Thursday, April 12, 2012

Wash and Wax

I know a clean car is a sign of a sick mind.  But the work pressure and muscle pain from the last run was gone after 2 hours of labour.

Saturday, April 07, 2012


An atheist though, I am obsessed with the relationship between God the Father and Jesus the Son of God, and the meaning of Trinity.  Is the Son of God begotten or unbegotten?  How can the Son be coeternal and uncreated if his being is from the Father?  How can Jesus be equal with the Father if he specifically announced that the Father was greater than he?  What is Holy Spirit?  How does it relate to the God?  These questions were once the focus of the lively debate between Arius and Athanasius.  The Gospels seemed to be on the side of Arius.  However, since Constantine for political reasons proclaimed at Nicaea that Athanasius was right and his descendant, Theodosius, in 381CE, issued a decree which made it unlawful for everyone to question the state-preferred Trinity of the Father, Son and Holy Spirit formula, the debate was brought to an abrupt end.  Still, what does Homoousion in the Decree of Nicaea mean?  Trinity?  How can there be three be one?  If there is only one God, how could the Logos also be divine?  The questions remained.  At one point, Gregory of Nyssai felt compelled to announce that "Every concept of God is a mere simulacrum, a false likeness, an idol: it could not reveal God himself.  The true vision and the knowledge of what we seek consists precisely in not seeing, in an awareness that our goal transcends all knowledge and is everywhere cut off from us by the darkness of incomprehensibility."  When I am almost ready to accept that the Christian God is after all completely unspeakable, unnameable and unknowable (the Fathers of Cappadocia who tried to justify the Christian faith said it, not me), an equation that appeared in a recent article in the Hong Kong Economic Journal (which has nothing to do with religions) somehow revives my interest in the matter: + + = .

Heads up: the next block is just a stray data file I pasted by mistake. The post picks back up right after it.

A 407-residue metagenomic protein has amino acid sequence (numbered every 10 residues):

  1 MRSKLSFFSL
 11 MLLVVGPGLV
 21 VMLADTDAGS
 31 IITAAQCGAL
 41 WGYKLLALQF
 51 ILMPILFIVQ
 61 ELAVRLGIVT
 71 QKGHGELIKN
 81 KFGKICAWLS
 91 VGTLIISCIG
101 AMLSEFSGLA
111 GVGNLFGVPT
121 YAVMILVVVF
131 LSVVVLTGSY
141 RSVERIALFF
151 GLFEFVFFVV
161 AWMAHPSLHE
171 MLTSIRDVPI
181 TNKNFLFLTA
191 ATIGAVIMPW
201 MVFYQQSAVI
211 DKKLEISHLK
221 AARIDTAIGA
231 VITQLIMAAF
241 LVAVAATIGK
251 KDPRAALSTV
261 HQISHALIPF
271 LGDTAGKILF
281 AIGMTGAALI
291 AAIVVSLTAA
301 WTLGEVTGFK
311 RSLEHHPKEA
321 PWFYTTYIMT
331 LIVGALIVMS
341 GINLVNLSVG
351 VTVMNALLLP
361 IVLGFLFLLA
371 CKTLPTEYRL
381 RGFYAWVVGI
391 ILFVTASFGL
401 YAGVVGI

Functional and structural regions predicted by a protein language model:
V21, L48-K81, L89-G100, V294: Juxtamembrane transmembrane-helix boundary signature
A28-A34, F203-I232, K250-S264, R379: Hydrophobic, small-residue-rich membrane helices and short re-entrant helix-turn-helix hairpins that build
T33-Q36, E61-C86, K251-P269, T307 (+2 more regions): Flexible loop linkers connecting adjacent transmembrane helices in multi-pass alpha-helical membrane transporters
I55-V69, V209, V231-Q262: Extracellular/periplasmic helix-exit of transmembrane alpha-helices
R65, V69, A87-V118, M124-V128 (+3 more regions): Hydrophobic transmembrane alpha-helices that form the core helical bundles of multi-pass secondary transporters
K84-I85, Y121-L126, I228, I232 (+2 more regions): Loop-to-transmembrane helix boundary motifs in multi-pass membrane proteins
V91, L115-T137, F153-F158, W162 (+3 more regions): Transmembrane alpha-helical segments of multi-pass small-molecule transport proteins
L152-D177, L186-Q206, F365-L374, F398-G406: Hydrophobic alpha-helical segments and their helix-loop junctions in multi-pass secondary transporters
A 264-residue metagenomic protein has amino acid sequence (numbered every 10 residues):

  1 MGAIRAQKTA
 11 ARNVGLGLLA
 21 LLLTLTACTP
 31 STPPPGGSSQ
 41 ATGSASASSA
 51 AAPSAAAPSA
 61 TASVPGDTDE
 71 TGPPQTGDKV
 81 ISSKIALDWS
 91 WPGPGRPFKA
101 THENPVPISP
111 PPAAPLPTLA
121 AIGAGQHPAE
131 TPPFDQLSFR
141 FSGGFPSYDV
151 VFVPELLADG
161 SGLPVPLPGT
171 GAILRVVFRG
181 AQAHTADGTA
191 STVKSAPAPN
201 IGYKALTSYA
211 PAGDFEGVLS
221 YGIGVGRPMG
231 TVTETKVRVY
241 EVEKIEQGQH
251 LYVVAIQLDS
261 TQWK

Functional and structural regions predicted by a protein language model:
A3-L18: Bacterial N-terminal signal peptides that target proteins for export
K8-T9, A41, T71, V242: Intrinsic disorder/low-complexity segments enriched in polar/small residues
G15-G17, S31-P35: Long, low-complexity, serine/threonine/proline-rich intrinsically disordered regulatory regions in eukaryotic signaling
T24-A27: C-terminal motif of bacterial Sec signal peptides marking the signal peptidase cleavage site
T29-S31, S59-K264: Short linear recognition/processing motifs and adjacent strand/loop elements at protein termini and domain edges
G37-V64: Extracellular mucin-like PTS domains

+ + = ∞.  Doesn't it explain the nature of Trinity?  The problem is, of course, if we take out an from the left side of the equation the end product will remain the same.  It also doesn't matter if we add another to the equation.  But, is God the same God if we take the Son or the Holy Spirit out of the equation?  Does God remain the same if we add say a Holy Daughter to the equation?  Why not?  After all, + + + = .

Thursday, January 26, 2012

"Old Idea" - Leonard Cohen

The long wait is finally over.  Leonard Cohen new album is about to hit the street.  You can listen to it online, courtesy of NPR.  The streaming is available for a limited time.  So grab a single malt, dry martini, espresso, whatever, dim the light and enjoy.

You can pre-order the album here.  You can also read the poetic lines of the first track "Going Home" In New Yorker's Poetry page.

Saturday, January 21, 2012

Comments Moderation

A fellow blogger has been receiving comments from those who don't know the difference between the right to speak and the right to bully.  As I'll hate to see this little personal blog turn into a mud wrestling field, I do moderate comments.  Luckily I seldom get nasty comments from my readers and I have deleted comments from no more than 2 individuals.  The first of whom was too keen to find out who I am, comments deleted; the other had the tendency to post some nasty remarks about another reader of mine, comments deleted.  When I delete a comment, I ignore it completely.  No rebuttal; no reply.  It always works.  People disappear after being ignored a few times.  It's probably not very polite of me to completely ignore a comment but, hey, not all comments deserve a reply, do they?  And, more importantly, I consider it rude and unfair to the one whose comment gets deleted if I comment on his/her comment after exercising my right to delete it.  So, as a rule, I don't mention deleted comments.  They just silently disappear.

I love the delete key.
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